14

I was writing a bash script and suddenly this behaviour started:

[[ 1 < 2 ]]; echo $?  # outputs 0
[[ 2 < 13 ]]; echo $? # outputs 1

but -lt works soundly:

[[ 1 -lt 2 ]]; echo $?  # outputs 0
[[ 2 -lt 13 ]]; echo $? # outputs 0

did I accidentally overwrite < somehow?

here is a script I wrote to test this behaviour:

#!/bin/bash

for a in {1..5}
do
    for b in {1..20}
    do
        [[ $a < $b ]] && echo $a $b
    done

    echo
done

here is the output:

1 2
1 3
1 4
1 5
1 6
1 7
1 8
1 9
1 10
1 11
1 12
1 13
1 14
1 15
1 16
1 17
1 18
1 19
1 20

2 3
2 4
2 5
2 6
2 7
2 8
2 9
2 20

3 4
3 5
3 6
3 7
3 8
3 9

4 5
4 6
4 7
4 8
4 9

5 6
5 7
5 8
5 9

changing < to -lt in the script gives normal output (5 10 shows up for example).

Rebooting did not change anything.

My bash version is GNU bash, version 4.3.42(1)-release (x86_64-pc-linux-gnu). I am on Ubuntu 15.10. I don't know what other information is relevant here.

  • 16
    with < operation, you are making a string comparison, whereas -lt operator is numeric comparison, If you look at the results you have listed, you will realize it. Numerically 2 is less than 10, alphabetically, the other way around. – MelBurslan May 31 '16 at 18:50
51

From the bash man page.

When used with [[, the < and > operators sort lexicographically using the current locale.

From the output, it appears to be working as designed.

  • 35
    In other words, read the man page before you assume you have found a bug. ;) – Wildcard May 31 '16 at 19:10
  • True. Perhaps the script i originally was working on started actually working 'correctly' (as in failing [[ $myvar < 13 ]]) when i noticed this behavior then. Is there anything I should do to this question now? Do we on this site change the title to include [solved] or something? Should the title be changed anyway to something more descriptive? – snail-on-a-quest May 31 '16 at 19:18
  • 2
    No, don't change the title of the question. The check mark next to this answer is enough to indicate the question has been solved. – saiarcot895 May 31 '16 at 20:22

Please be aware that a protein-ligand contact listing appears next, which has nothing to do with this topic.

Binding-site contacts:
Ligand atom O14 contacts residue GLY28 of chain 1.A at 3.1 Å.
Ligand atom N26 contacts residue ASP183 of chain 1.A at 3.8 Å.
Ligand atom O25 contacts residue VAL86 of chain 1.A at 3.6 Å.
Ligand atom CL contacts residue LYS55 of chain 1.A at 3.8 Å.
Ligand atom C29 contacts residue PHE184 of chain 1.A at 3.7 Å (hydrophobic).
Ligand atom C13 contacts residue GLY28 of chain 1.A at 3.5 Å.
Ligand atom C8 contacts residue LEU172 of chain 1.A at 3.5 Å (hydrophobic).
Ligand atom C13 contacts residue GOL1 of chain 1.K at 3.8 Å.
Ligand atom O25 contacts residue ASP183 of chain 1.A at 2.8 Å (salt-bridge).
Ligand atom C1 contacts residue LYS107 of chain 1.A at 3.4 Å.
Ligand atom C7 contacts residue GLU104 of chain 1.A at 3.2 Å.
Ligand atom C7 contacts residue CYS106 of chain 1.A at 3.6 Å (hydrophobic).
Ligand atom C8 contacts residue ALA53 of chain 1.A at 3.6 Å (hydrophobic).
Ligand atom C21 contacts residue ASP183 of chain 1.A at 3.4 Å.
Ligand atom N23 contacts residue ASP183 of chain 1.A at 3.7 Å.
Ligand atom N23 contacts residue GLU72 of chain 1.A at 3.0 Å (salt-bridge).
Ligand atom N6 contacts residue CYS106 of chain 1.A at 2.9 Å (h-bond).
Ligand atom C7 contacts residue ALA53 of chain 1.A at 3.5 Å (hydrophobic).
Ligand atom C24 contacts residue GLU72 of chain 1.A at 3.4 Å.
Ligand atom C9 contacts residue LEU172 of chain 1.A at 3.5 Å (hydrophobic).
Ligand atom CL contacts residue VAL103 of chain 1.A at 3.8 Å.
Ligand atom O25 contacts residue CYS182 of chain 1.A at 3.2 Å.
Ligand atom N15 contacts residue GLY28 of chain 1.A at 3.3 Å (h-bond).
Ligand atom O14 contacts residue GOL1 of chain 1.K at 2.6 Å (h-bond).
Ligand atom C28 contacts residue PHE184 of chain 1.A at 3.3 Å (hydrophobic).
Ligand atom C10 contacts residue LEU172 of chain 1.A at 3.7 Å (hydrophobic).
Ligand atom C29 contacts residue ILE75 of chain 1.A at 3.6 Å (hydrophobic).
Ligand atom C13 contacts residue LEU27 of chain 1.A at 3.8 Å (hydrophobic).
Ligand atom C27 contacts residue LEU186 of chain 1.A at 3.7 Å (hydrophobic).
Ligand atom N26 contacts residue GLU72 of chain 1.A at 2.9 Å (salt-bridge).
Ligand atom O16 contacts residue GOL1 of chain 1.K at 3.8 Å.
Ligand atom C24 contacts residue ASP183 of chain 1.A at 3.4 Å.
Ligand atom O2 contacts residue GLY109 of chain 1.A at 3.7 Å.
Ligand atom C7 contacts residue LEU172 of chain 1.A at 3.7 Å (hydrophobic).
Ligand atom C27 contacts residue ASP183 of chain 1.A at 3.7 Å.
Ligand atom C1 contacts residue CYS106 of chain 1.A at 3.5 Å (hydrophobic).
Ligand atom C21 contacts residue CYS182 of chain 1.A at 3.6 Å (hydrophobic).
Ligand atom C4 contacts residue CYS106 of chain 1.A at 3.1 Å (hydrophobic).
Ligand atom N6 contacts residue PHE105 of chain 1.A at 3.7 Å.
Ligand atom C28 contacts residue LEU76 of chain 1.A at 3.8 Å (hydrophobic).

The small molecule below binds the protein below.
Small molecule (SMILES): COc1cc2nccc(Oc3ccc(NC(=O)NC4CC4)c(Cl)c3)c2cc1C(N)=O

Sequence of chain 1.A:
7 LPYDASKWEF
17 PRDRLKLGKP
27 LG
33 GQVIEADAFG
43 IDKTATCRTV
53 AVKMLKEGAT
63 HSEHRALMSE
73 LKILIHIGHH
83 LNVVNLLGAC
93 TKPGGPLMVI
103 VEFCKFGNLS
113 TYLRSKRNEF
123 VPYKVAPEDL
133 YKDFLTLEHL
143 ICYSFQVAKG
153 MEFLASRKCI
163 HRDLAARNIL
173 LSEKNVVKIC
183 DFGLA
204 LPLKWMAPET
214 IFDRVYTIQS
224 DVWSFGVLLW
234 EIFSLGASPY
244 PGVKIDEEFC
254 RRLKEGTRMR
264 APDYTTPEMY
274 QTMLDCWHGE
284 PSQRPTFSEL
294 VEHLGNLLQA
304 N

• 14
    @Wildcard The OP doesn't assume they found a bug. They explicitly suggest that perhaps they have done something to alter the behavior. Even the title assumes as much! – jpmc26 Jun 1 '16 at 1:04
6

How about:

for a in {1..5}; 
do     
  for b in {1..20};     
  do         
    (( $a < $b )) && echo $a $b
  done      
  echo
done

According to http://www.tldp.org/LDP/abs/html/dblparens.html

Similar to the let command, the (( ... )) construct permits arithmetic expansion and evaluation. In its simplest form, a=$(( 5 + 3 )) would set a to 5 + 3, or 8. However, this double-parentheses construct is also a mechanism for allowing C-style manipulation of variables in Bash, for example, (( var++ )).

  • 2
    You are missing the point of the question - it is not "how can I compare those values?" but "why does it behave the way it does?". – guntbert May 31 '16 at 20:09
  • 7
    This was already answered. But as he wanted to use an arithmetic expression it might be worth pointing out that there exist constructs that allow you to use those in shell. – PaulSmecker May 31 '16 at 20:17
3

Firstly, [[ is not POSIX and should be avoided.

Secondly, if you wish to use < as part of an arithmetic test you can do this, but with different syntax:

if [ $((2 < 13)) = 1 ]
then
  echo '2 is less than 13'
else
  echo '2 is greater or equal to 13'
fi

Or:

if expr 2 '<' 13
then
  echo '2 is less than 13'
else
  echo '2 is greater or equal to 13'
fi

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